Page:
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NECBA Spring 2009 Top 10
First started in 1996, the New England Children's Bookseller's Advisory Council (NECBA) makes a bi-annual attempt to identify as many high-quality titles as possible from among the numerous new middle-grade and young-adult fiction books. NECBA booksellers read advanced reading copies (ARC's) from as many publishers as possible, and review and rate as many of as we can using The Chittenden Rating Scale. (The scale created by Carol Chittenden of the legendary Eight Cousins Bookstore in East Falmouth, MA.- Pat remembers visiting this bookstore when she & Alan lived in North Falmouth on the Cape prior to their sailing and barging adventures.)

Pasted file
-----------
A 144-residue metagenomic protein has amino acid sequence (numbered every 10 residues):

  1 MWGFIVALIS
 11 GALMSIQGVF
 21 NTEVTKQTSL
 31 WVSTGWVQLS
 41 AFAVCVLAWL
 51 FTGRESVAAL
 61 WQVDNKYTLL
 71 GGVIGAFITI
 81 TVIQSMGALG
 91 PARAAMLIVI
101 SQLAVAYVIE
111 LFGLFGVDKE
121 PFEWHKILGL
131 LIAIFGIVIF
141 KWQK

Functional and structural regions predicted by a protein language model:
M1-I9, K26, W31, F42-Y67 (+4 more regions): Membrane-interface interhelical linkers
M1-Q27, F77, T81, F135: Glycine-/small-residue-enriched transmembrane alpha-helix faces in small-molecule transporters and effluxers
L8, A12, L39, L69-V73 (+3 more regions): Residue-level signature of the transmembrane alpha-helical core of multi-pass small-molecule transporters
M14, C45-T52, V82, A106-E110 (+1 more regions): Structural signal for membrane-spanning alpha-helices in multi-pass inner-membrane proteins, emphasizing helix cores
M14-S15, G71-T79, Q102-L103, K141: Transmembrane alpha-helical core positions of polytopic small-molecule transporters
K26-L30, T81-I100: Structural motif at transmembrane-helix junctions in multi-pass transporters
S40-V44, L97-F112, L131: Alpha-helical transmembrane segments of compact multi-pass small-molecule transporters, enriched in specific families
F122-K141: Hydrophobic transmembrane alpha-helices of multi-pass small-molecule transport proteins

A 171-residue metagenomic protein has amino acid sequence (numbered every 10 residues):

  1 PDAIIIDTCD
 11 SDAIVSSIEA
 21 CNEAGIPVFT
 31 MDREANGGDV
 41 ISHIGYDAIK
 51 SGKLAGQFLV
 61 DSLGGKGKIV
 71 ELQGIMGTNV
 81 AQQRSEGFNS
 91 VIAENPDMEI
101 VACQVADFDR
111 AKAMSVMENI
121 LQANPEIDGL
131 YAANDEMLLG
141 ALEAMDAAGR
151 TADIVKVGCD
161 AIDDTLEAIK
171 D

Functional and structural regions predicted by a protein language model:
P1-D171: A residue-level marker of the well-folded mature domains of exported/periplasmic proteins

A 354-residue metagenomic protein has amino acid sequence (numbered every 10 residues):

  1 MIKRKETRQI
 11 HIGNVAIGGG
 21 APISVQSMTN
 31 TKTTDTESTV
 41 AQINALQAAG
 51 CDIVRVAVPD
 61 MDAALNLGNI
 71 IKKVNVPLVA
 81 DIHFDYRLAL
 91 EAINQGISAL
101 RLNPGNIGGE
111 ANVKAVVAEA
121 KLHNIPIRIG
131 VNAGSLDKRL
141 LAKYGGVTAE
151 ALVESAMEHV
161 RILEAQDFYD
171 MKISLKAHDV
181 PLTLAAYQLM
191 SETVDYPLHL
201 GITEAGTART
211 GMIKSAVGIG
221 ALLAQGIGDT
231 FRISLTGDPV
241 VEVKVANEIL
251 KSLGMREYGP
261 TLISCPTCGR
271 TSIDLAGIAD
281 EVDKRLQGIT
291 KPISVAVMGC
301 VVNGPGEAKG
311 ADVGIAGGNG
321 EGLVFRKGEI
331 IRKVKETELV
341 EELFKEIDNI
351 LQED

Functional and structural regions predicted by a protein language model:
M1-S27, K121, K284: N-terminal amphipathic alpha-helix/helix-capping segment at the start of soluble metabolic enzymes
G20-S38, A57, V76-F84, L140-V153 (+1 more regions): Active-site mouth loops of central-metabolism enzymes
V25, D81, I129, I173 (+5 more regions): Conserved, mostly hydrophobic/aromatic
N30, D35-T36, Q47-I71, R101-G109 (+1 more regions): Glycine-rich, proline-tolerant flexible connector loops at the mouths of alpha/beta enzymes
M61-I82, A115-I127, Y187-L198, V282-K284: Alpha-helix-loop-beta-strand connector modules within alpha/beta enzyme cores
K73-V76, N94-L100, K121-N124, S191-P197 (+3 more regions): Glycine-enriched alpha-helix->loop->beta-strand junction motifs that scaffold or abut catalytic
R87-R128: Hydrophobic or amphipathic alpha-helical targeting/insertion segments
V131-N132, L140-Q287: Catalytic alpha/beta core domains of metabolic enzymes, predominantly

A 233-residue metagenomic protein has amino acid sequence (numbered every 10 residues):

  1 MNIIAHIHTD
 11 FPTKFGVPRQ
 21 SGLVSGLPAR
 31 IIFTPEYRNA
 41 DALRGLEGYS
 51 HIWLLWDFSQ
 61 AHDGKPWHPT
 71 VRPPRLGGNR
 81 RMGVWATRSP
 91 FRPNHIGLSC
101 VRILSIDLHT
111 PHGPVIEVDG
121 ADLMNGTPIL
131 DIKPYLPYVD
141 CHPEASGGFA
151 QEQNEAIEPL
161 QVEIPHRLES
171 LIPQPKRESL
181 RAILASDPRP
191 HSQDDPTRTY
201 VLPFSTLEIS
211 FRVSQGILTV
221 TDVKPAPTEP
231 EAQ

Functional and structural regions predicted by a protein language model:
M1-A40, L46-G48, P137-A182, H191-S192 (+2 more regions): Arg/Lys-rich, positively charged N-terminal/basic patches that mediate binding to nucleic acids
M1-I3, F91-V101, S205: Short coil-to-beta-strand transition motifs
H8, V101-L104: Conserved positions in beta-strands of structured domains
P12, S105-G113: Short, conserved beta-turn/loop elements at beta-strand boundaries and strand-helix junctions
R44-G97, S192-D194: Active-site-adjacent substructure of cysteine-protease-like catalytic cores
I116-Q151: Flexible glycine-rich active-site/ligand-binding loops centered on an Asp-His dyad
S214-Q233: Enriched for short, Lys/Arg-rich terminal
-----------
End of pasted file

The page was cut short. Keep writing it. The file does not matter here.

The New England Children's Booksellers' Advisory Council is a voluntary organization dedicated to excellence in independent children's bookselling. They offer a support network to New England Independent Booksellers Association members who shares the goal of encouraging quality and service within the children's book industry, and also a means for helping NEIBA organize periodic educational programming.
Pat Fowler of Village Square Booksellers is a member of NECBA, and though she doesn't always get to contribute reviews to the project, she attends quarterly meetings. Many of the reviewers own or work at children's books-only bookstores - they're real pro's!